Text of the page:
But is it Architecture?

The recent adjudication of Britain’s Turner Prize to some Liverpool houses regenerated through neighbourhood participation by a young collective known as Assemble speaks not only volumes about the state of contemporary art, but also about the state of contemporary architecture. For this is the first time in its history that this art prize, awarded by the Tate Gallery, goes to a work of ‘non-art’; specifically a work of architecture. But not exactly the kind of architecture that wins Pritzker Prizes, either.

Like all prizes, this one sends a message, and the message this time around couldn’t be louder and clearer: contemporary visual art has become decadent, its market excesses increasingly linked to growing problems such as inequality and privatization; largely the causes of neighbourhood degeneration everywhere. The fact that a young architectural collective has beaten out highly qualified visual artists must surely be a slap in the face to the entire art world.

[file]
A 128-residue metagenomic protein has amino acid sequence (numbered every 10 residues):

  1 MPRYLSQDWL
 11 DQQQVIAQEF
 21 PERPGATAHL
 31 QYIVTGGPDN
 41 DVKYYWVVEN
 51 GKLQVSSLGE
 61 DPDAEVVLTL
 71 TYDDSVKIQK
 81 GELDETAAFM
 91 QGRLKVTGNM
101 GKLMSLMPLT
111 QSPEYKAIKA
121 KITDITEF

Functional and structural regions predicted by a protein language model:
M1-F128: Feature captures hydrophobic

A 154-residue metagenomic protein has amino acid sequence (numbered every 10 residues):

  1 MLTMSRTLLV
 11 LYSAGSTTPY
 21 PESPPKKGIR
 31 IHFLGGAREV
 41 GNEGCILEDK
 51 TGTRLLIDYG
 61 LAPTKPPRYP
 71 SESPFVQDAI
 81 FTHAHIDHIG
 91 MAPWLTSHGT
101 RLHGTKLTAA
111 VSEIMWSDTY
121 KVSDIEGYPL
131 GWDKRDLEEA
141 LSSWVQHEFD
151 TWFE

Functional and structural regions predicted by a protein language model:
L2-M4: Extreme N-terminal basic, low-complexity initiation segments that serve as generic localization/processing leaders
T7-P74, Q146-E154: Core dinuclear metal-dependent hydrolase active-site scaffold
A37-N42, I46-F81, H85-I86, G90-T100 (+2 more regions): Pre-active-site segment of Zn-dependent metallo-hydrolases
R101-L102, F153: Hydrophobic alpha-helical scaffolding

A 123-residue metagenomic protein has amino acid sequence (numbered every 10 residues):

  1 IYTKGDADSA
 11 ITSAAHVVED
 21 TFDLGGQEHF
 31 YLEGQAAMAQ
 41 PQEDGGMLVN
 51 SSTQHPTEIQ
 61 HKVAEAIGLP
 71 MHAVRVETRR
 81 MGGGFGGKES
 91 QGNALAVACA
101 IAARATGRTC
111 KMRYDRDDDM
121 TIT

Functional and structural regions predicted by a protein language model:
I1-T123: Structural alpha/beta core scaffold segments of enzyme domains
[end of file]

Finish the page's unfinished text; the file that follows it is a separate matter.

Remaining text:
But the architecture world cannot claim victory either. It has been cozying up to the art-world for too long, as epitomized by Pritzker Prize winners Herzog and de Meuron, the art world’s favorite architects. Nor is it a vote for the growing number of young ‘artist-architects’ that seek refuge within the gallery space, eschewing the notion of architecture as the design of buildings –or their modification, as is the case here– to meet the needs of ordinary people.

Architecture’s natural habitat is the street, not the gallery space. The message from this year’s Turner Prize should be heeded, above all, by architects who fancy themselves to be ‘artists’, so that architecture can perhaps begin to seek inspiration from its own discipline for once; from buildings and their occupants, from cities and their neighbourhoods, and especially from the very thing that differentiates architecture from art in the first place: use.

The Forum 2004 Building in Barcelona, by Herzog and de Meuron: a temporary exhibition hall clad with the texture and colour of an Yves Klein painting. A permanent use was eventually found for this building as a natural history museum.

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